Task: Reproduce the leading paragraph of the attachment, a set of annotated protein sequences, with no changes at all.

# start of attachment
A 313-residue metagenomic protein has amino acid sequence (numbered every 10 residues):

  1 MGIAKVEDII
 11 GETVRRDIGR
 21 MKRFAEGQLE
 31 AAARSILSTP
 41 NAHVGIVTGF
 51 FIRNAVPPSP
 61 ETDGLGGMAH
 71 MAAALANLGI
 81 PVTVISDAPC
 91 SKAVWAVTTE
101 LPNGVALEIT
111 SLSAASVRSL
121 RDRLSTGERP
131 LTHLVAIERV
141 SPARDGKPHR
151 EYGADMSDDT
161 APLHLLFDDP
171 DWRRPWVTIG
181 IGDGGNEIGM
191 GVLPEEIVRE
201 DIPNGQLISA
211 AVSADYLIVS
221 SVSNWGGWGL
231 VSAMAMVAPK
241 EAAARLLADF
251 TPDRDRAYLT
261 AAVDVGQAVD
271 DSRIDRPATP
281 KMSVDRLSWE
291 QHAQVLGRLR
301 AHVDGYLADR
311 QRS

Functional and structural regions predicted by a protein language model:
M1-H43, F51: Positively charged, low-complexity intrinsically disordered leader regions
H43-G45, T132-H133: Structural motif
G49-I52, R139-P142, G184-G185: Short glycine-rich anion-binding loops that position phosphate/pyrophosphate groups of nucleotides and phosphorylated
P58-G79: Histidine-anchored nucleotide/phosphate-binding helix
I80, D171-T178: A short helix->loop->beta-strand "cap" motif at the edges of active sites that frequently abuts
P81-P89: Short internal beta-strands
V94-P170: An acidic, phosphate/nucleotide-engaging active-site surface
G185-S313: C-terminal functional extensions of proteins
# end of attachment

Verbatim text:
A 313-residue metagenomic protein has amino acid sequence (numbered every 10 residues):